After graduation from high school Ruth moved on to study at Wellesley College, earning her undergraduate degree in Art History in 1939. In Boston she found work as a research assistant at the city’s Museum of Fine Arts and was confronted by another chance encounter with planes. On the way back from visiting a friend out of town, a roadside school caught her attention with its advertisement for five dollar and under flying lessons: “But I thought, oh, that dumb stuff, and went by. I was saying disparaging things to myself. Five miles beyond that I decided, ‘are you afraid to go up?’ And I said, ‘Well, I will just see if I was afraid.’ And I turned around.” Ruth signed up for lessons with the school, practicing in an open cockpit biplane, and found to her surprise that she wasn’t afraid of flying at all. As she recalled, “It was simply an interesting sensation, and also intellectually appealed to me. Things looked so different. So, I liked it so much that I would take myself—it was near Worcester and I would go all the way out there…Then I thought, well maybe this is something I could do, because I was very dissatisfied.”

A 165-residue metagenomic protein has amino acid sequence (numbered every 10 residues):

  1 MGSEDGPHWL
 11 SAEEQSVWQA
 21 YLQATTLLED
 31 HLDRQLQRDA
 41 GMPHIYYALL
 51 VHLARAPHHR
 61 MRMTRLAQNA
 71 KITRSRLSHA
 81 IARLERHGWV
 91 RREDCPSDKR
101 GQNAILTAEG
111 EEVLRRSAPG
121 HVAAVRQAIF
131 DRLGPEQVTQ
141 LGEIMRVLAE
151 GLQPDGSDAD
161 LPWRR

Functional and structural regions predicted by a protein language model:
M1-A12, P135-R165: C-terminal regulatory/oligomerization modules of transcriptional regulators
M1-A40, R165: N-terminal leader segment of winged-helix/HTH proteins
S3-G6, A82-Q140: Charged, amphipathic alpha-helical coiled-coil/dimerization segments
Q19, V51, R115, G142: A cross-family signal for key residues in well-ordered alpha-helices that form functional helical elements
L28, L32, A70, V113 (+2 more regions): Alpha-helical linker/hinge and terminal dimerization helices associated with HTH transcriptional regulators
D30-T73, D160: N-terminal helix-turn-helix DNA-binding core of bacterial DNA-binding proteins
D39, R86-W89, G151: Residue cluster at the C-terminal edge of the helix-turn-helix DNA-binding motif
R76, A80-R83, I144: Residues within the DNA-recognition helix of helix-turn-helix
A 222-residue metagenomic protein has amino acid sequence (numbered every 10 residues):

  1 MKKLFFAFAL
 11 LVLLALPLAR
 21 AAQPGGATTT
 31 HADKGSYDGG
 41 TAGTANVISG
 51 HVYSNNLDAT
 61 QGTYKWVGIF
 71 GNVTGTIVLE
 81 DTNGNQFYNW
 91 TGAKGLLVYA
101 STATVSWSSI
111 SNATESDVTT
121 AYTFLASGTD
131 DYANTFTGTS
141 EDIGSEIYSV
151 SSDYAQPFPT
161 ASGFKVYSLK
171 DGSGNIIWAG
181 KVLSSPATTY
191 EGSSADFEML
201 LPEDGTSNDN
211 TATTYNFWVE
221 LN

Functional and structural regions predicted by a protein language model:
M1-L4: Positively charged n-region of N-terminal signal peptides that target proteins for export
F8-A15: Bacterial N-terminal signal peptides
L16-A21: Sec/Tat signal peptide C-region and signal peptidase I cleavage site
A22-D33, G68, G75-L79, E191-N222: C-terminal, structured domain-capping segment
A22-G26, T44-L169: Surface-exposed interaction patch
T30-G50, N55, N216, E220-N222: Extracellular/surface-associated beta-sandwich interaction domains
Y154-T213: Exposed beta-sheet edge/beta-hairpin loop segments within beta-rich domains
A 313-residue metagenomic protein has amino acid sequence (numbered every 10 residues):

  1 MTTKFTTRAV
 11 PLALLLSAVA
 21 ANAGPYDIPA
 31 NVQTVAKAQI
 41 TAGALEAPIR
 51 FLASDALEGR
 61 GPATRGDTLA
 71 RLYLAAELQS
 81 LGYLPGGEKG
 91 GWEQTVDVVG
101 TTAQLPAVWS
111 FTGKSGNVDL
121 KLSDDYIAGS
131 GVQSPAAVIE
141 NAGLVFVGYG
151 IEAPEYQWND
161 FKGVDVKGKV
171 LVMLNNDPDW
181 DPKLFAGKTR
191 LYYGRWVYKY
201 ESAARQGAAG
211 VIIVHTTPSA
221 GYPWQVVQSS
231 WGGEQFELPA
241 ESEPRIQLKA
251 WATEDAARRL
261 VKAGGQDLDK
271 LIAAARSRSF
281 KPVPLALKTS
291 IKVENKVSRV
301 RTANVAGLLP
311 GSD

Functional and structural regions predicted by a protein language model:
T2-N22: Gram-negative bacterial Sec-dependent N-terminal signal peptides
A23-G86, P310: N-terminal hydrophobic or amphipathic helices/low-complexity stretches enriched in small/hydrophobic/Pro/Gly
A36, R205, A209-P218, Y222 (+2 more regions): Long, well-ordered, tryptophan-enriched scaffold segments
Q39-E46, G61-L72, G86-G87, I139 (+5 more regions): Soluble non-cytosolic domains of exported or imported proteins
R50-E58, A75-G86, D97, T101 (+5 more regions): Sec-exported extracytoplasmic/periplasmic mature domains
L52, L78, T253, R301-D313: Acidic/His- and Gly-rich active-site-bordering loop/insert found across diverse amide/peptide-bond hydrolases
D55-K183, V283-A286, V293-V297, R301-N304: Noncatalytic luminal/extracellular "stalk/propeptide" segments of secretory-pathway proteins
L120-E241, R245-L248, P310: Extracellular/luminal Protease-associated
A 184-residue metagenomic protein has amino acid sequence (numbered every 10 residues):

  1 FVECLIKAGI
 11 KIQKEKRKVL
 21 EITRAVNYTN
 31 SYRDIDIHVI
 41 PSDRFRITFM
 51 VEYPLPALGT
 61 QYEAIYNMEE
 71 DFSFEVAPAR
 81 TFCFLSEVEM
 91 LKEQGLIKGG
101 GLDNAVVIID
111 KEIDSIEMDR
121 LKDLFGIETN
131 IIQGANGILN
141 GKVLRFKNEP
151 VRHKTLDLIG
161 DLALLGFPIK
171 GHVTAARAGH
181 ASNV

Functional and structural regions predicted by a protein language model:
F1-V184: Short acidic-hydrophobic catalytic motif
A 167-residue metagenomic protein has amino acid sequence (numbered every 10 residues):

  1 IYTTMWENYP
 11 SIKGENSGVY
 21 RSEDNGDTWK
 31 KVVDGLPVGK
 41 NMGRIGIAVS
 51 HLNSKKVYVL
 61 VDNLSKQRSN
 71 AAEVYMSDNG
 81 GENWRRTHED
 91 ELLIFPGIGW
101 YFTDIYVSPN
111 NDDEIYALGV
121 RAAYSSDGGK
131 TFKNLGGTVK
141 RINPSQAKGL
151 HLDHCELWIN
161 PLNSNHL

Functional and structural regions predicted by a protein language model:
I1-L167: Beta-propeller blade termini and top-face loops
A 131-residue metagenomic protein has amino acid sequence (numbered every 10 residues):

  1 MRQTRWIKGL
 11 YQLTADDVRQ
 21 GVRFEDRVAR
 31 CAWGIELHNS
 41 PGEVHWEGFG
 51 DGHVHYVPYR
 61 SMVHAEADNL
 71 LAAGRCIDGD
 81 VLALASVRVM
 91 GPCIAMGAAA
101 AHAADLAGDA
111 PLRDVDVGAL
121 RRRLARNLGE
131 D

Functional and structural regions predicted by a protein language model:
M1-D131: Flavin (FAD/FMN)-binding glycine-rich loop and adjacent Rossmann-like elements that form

With a growing ambition to be a professional pilot, Ruth investigated the possibility of enrolling in a flight school run by pilot and future WASP executive Nancy Love. With lessons at the school running up to $2000, she decided against enrolling; however, before long she heard about the new Civilian Pilot Training Program. As a college graduate, Adams only had to pay the registration fee at Northeastern University and after a string of free flying lessons she received her private pilot’s license. “Of course it was kind of fun and I enjoyed it and that’s where I discovered that I was a really good flyer,” she remembered many years later. As a licensed pilot, Ruth continued to take lessons, hoping to log the requisite 500 hours to join the Women’s Auxiliary Ferrying Squadron (WAFS). Her plans changed when she heard about the WASP program, which required applicants to log less hours. She applied quickly, and after a successful interview, she was accepted.